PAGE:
Did you ever wonder who the hard-working folks of Ireland managed to get up on time before the invention of the alarm clock? The solution was ingenious... if a little odd.

It wasn't until the beginning of the 1920s that alarm clocks became readily available, in any kind of reliable form, so how was it that the hard-working people of Ireland and Britain managed to get up in time for work every morning? The answer, the knocker-upper. 

The knocker-up went door to door, literally using a baton or short, heavy stick to knock on their client's doors or using a long stick, often made of bamboo, would tap on the higher windows of the houses. At least one, see above, a woman called Mary Smith, used a pea-shooter. The knocker-up would not leave the house until their client was roused.

In the larger industrial cities, such as London and Manchester, there were large numbers of people employed to carry out this role. Generally, the job was carried out by older men and women but sometimes police constables would supplement their pay by multi-tasking during their morning patrols. Alternatively larger factories and mills would employ their own knocker-up to ensure employees made it to work on time.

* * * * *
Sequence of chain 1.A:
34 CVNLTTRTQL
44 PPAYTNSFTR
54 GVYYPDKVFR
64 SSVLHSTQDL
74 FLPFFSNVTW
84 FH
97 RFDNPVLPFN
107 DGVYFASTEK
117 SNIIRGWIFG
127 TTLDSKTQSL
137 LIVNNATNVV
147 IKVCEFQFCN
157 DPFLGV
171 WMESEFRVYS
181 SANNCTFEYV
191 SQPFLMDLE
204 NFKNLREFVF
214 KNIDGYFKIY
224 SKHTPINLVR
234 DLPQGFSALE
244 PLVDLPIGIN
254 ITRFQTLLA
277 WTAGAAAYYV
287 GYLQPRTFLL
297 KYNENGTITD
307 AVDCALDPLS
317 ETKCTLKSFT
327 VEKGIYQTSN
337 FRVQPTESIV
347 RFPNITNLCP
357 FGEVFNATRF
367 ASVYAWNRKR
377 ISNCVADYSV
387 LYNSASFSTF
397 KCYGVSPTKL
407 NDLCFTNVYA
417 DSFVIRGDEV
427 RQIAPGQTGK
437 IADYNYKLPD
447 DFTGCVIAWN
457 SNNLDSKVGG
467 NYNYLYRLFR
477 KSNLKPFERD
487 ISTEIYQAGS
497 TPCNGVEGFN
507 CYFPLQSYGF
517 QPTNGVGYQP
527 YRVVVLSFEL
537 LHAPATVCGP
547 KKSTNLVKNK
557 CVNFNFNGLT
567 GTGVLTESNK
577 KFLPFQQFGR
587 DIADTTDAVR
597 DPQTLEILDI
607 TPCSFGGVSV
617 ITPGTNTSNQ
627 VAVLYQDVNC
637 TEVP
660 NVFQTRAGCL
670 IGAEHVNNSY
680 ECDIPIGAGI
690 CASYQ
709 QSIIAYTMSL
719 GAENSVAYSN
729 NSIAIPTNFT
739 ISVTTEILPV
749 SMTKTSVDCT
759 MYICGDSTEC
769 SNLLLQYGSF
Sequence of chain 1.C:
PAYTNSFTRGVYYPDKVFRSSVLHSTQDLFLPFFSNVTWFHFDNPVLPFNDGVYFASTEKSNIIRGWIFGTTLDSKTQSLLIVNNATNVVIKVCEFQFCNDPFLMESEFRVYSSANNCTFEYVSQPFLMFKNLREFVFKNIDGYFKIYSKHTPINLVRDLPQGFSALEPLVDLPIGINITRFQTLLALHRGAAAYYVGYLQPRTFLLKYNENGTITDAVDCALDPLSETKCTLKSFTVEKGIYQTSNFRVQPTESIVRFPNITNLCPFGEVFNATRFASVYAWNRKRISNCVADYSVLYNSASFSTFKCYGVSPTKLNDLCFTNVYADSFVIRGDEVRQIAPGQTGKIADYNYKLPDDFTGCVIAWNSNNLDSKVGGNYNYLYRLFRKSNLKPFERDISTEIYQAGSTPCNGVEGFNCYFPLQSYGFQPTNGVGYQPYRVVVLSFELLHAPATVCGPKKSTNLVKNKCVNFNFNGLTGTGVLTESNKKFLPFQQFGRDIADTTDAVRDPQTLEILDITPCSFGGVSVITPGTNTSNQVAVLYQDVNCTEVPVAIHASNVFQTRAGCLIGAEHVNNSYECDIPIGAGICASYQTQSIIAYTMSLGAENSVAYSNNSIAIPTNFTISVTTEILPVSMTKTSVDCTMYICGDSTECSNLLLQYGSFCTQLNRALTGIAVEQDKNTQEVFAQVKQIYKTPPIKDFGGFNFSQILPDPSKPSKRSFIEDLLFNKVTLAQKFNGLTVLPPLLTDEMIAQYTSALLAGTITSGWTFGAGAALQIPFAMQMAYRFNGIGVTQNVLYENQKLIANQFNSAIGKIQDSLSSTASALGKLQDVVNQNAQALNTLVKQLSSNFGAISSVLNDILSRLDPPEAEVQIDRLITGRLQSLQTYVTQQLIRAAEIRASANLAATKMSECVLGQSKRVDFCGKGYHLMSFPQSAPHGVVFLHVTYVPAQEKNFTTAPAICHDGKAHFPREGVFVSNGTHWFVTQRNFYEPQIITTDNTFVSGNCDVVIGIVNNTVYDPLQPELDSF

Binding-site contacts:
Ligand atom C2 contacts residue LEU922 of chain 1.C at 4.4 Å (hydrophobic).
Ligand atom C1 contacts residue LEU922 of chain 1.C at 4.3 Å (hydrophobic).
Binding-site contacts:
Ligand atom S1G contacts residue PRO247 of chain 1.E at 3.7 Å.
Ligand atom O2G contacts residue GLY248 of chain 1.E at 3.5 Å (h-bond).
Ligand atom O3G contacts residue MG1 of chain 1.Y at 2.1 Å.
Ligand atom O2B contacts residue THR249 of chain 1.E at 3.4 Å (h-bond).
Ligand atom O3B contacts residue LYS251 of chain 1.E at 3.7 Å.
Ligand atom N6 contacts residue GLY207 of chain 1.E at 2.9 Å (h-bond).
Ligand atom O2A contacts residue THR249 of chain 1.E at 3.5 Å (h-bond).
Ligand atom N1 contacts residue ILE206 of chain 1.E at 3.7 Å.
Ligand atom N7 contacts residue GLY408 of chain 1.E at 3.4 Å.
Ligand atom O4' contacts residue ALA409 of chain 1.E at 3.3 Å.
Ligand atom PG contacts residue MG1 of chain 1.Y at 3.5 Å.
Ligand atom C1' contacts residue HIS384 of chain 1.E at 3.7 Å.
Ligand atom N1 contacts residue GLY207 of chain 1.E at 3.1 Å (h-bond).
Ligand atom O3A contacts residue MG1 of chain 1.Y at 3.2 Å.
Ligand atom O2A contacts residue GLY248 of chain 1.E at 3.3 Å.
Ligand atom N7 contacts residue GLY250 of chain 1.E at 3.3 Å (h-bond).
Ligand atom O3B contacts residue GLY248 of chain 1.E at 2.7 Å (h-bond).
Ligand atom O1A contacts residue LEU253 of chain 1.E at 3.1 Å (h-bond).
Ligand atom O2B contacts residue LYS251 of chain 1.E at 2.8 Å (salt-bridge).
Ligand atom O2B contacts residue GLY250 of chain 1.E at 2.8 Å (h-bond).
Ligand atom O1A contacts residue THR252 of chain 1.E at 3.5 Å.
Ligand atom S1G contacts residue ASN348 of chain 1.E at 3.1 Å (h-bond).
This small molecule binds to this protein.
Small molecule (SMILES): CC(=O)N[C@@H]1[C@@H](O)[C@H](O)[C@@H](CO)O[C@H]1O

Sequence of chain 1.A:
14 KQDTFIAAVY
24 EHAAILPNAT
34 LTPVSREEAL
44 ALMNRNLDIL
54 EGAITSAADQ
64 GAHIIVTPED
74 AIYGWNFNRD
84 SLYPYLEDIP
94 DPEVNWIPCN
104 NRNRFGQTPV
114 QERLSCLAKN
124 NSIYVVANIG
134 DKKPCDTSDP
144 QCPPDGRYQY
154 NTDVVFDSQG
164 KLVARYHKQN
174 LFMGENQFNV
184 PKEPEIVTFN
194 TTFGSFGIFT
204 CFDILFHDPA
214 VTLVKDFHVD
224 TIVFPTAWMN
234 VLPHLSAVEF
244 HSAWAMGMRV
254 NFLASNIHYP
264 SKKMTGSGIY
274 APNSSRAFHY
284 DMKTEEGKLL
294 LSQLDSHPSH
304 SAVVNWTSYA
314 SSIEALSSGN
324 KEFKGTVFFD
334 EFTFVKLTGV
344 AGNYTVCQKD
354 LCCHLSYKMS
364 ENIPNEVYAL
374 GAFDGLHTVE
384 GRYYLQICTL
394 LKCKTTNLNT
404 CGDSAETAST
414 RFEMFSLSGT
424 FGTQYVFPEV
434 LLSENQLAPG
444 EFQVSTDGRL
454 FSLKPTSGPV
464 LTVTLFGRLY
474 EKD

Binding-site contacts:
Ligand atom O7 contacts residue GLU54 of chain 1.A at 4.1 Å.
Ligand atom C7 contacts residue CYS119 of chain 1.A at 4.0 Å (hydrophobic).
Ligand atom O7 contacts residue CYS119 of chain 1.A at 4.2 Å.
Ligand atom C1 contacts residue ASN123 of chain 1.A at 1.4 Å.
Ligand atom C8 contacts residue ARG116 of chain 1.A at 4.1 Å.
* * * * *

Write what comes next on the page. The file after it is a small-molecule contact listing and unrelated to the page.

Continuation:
Although the clock was certainly the main replacement from the 1920s the BBC reports that until the 1950s and even '70s the knocker-upper's work continued in part of Britain. 

Next time your alarm clock goes off spare a thought for the knocker-uppers and think of how far technology has come!

Read more: Irish words litter New York City slang

The streets of Glasgow, 1895.Getty